I wanted to comment on the following passage, which brought to mind someone special in my life.
Since the publication [of Everything Bad is Good for You] in 2005, [Steven] Johnson's argument in favour of what he labels the "Sleeper curve"—the steadily increasing intellectual sophistication of modern popular culture—has become something of a shibboleth for futurologists. To some, such as Malcolm Gladwell writing in the New Yorker, the book was a delightful piece of "brain candy"; to others, like the Guardian's Steven Poole, it was "an example of a particular philistine current in computer-age thinking." Johnson's thesis is not that electronic games constitute a great, popular art to be set alongside the works of Dickens or Shakespeare, but that the mean level of mass culture has been demanding steadily more cognitive engagement from consumers over the last half century. He singles out video games as entertainments that captivate because they are so satisfying to the human brain's desire to learn.... Where [some] sees an identity-dismantling intoxication, Johnson finds 'a cocktail of reward and exploration' born of a desire to play that is active, highly personal, sociable and creative. Games, he points out, generate satisfaction via the complexity and integrity of their virtual worlds, not by their robotic predictability. Testing the nature and limits of such in-game 'physics' has more in common with the scientific method than with a futile addiction, while the complexity of the problems children encounter within games exceeds that of any of the puzzles of logic and reasoning they might find at school. [Emphasis and hyperlink supplied]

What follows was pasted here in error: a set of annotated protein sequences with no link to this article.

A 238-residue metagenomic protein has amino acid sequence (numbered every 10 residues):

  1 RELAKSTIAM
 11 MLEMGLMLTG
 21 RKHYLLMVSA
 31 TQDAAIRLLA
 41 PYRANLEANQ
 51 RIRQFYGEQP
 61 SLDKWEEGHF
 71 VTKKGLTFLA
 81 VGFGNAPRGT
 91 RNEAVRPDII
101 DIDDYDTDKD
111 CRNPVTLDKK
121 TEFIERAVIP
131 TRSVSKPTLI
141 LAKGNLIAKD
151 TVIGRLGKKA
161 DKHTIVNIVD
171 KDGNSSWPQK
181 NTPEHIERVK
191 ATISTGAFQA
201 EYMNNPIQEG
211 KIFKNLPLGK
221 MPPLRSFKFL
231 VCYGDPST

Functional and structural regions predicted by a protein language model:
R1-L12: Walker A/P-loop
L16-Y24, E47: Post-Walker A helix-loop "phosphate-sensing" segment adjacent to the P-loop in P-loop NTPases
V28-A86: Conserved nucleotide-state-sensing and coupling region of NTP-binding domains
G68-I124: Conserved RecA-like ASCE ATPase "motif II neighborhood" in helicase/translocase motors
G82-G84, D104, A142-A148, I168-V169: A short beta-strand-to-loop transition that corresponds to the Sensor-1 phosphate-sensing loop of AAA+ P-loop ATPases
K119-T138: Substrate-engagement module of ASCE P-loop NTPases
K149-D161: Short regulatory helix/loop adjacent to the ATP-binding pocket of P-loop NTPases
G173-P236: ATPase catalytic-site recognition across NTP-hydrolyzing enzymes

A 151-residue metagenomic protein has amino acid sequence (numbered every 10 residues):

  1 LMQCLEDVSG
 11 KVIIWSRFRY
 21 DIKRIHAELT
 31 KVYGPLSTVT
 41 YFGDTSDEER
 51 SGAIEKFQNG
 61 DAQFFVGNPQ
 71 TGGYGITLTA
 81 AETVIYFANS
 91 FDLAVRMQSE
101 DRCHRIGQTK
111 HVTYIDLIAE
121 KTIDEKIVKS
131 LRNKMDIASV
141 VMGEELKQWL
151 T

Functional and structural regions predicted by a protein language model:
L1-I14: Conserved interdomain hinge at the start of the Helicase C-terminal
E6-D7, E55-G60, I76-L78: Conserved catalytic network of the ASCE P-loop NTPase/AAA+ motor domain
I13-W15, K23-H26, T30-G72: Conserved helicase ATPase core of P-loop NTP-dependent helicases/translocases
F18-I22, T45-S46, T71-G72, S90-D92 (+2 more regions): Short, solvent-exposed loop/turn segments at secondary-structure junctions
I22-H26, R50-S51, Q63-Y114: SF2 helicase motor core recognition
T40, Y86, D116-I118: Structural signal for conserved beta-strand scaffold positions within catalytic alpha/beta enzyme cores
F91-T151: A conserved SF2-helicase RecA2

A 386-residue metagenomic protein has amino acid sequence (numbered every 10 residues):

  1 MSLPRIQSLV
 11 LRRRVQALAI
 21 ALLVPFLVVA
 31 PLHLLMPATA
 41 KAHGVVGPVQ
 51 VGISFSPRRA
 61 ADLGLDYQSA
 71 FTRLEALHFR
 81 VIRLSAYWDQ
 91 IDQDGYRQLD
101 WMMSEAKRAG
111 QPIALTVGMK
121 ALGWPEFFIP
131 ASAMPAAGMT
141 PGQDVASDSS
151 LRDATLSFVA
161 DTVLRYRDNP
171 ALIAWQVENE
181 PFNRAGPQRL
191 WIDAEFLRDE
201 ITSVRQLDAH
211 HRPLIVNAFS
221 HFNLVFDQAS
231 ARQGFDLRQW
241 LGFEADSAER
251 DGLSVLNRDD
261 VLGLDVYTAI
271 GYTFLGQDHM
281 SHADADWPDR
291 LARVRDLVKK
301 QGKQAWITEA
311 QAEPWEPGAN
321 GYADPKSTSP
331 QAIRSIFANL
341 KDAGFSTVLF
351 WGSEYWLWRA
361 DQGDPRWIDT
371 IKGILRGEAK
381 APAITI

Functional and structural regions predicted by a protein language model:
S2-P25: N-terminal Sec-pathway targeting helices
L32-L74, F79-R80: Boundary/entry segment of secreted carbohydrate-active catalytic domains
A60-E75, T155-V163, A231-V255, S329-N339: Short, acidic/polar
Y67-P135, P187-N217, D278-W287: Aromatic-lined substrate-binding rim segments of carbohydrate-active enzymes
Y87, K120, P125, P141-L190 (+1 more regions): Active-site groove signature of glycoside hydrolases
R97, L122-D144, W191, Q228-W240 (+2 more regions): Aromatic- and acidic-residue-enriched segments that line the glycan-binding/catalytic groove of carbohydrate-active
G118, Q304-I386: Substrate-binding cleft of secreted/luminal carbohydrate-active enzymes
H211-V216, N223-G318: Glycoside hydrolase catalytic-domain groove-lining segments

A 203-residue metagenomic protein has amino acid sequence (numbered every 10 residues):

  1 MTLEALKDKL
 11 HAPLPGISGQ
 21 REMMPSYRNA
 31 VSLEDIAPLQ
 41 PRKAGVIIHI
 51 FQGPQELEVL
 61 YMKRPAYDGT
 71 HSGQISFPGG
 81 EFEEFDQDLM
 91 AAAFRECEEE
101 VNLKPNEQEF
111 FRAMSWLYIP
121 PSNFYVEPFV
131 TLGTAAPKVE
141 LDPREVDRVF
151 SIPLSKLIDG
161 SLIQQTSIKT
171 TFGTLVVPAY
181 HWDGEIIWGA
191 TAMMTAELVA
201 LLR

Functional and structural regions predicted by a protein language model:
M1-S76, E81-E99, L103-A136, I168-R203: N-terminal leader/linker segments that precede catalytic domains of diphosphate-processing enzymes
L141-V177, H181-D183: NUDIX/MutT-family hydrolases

My wife and I have recently had a discussion several times in regard to our youngest son, who is soon to turn seven and spends considerable time playing video games. He has become quite skilled at making his way past the challenges and roadblocks that litter his virtual path.
How much is too much?
So far we've set fairly generous limits. But the answer, as suggested in the quote, about why he spends that time perched on his stool next to the living room family computer might be more straightforward. It's simply more rewarding than cracking the logic that is putatively meant to develop the little scientist in him as he sits in his chair in a formal class setting.
That's not good.